I’m running tech and DT for the Manchester Cadet next weekend.

One of the things we were asked to look in to this year was streaming the event. There’s a number of ways to do this, ranging from hiring camera crews and per piste cameras through to cheap webcams showing the entire venue.

I also needed some kind of box to capture the feed and push it somewhere useful, say Youtube Live.

There’s a off the shelf devices that can do this, but they tend to start and more than pennies and go to OMG-lots. This is a first year test, we simply want to see how it works. So I ordered a Pi, a case and a Pi Camera.

I’ve not really used a Pi previously. I’ve not had a need. I have a big machine that I use to do programming on, and if I want to do embedded-type things I tend to lean towards Arduino. But I needed more than an Arduino and less than a full PC, so I Pi it is.

And I think I sort of get it now.

There’s a few distinct advantages to the Pi platform:

  1. Cost. It’s practically disposable. Board, camera, and case cost me ~ 50 GBP. If something happens to it, I’ll be annoyed, but not … painfully upset. Because I need two, I can just order another set of components for not much cash.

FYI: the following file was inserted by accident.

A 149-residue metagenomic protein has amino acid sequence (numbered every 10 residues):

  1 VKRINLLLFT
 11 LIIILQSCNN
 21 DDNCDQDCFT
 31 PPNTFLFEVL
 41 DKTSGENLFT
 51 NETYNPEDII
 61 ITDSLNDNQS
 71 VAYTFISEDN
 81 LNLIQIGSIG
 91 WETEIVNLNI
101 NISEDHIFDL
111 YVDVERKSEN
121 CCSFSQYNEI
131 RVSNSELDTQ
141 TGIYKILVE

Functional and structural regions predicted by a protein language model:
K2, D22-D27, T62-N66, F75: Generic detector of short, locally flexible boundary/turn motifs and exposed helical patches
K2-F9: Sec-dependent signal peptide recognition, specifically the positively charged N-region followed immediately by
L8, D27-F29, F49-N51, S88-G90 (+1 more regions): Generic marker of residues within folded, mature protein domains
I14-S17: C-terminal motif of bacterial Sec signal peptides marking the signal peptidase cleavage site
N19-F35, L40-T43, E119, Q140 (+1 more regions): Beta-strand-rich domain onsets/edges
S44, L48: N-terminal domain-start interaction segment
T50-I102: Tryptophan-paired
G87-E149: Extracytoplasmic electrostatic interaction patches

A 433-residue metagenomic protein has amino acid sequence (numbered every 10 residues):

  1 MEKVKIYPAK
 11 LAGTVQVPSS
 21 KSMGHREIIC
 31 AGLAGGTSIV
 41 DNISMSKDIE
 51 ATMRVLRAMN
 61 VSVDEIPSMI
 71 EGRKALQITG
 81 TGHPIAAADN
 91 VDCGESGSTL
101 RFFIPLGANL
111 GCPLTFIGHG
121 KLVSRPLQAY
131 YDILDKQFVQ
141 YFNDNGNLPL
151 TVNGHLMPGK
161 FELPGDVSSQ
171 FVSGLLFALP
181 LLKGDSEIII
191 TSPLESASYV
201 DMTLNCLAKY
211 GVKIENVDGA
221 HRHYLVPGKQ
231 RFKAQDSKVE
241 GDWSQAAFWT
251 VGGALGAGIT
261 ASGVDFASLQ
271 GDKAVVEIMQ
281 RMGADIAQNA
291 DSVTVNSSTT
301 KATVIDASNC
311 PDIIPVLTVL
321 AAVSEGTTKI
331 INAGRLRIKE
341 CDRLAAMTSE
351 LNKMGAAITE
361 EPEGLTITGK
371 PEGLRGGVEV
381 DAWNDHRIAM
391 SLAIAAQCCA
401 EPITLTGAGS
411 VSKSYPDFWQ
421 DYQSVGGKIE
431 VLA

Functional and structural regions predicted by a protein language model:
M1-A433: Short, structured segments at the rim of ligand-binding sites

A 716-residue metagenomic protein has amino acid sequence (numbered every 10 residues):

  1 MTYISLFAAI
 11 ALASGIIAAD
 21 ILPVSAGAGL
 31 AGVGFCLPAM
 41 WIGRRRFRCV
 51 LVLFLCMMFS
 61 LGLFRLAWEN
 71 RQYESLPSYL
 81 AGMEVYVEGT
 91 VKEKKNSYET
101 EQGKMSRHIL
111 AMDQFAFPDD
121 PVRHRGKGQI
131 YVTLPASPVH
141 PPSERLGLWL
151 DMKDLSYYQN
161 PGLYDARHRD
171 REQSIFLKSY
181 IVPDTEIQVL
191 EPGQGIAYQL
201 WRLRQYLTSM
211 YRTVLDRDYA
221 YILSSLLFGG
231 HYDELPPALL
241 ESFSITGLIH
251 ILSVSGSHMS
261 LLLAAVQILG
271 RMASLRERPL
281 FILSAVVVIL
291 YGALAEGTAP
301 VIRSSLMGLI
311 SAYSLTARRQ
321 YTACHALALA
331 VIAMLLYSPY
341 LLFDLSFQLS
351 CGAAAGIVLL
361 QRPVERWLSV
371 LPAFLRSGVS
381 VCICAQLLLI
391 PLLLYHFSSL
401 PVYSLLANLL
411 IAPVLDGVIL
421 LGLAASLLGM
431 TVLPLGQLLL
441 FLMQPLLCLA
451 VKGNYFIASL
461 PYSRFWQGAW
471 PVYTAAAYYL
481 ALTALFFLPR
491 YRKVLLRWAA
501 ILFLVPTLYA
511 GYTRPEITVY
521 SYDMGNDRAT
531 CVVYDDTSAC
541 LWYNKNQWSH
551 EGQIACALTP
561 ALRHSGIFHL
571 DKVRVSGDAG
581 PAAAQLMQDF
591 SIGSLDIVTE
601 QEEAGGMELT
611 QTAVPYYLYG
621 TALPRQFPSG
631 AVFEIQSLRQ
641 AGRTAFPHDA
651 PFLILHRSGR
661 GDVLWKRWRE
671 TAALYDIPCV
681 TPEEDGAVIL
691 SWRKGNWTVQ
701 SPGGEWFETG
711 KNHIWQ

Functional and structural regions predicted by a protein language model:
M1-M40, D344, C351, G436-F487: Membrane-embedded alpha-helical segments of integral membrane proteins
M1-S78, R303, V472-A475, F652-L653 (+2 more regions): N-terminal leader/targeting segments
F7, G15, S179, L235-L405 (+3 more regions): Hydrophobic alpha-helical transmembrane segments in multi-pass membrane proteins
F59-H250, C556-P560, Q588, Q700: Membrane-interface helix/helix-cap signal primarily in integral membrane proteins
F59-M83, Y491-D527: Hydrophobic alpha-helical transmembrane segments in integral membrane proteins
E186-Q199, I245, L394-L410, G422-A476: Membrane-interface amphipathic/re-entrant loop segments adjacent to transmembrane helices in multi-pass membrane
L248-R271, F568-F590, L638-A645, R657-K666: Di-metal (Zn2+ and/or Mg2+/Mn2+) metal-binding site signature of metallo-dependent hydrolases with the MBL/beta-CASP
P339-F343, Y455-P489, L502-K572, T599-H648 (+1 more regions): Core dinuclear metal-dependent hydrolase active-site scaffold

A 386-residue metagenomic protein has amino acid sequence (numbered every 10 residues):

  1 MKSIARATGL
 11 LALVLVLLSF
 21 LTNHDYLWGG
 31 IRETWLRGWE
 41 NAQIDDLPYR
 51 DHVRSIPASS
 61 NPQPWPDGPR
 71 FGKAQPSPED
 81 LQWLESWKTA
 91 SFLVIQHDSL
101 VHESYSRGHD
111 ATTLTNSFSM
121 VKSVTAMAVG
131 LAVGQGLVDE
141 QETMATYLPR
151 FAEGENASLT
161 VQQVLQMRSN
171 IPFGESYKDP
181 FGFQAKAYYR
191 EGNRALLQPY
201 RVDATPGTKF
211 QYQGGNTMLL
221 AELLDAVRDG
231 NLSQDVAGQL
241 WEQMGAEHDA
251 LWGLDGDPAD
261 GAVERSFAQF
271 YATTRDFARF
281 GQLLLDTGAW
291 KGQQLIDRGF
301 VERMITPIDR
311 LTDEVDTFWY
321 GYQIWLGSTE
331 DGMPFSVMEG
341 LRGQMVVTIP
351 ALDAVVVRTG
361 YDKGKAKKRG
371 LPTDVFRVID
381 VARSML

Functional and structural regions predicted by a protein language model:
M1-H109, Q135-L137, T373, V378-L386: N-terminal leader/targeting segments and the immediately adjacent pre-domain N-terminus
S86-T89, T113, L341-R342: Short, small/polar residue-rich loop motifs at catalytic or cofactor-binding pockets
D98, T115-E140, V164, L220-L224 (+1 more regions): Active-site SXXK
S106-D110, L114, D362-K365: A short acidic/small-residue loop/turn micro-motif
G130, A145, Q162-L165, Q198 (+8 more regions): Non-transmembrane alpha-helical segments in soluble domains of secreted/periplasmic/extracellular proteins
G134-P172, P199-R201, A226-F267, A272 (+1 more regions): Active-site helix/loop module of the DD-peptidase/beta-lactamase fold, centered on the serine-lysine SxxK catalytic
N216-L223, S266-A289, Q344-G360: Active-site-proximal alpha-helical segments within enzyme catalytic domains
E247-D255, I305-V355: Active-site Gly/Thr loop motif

2. Modularity. I have two Micro-SD cards. The first one, an 8GB is running Raspbian, with a few scripts on to start the camera and stream to Youtube live. It’s configured to run on the network that’s sat next to me on boot, which I can then access via ssh. The second one, a 16GB SD card, is rigged for fun, and is running RetroPie with a whole load of ROMS. We killed a couple of hours last night having fun playing old SNES games with a 360 controller. Switching between these two very distinct functions simply involves removing the camera, and changing the MicroSD card. Superb.
  3. Cloneability. I need a second camera. I just buy a second set of components, clone the MicroSD (which should take a whole five minutes) and I have a complete, second unit. Oh, and quickly change the second static IP address.
  4. Dispos…ability? I screwed up the first attempt at getting the camera working. All I did was clone a new SD card, and we were going again.

There’s other advantages with HATs, shields, GPIO, electronics. Cool. But as a basic “throw it together” platform to solve problems[tm], it’s superb. And a lot of fun.

When this event is over, one is going to be used more pernamently for emulation, the other may become a holiday cat-camera or some such. More ideas to come.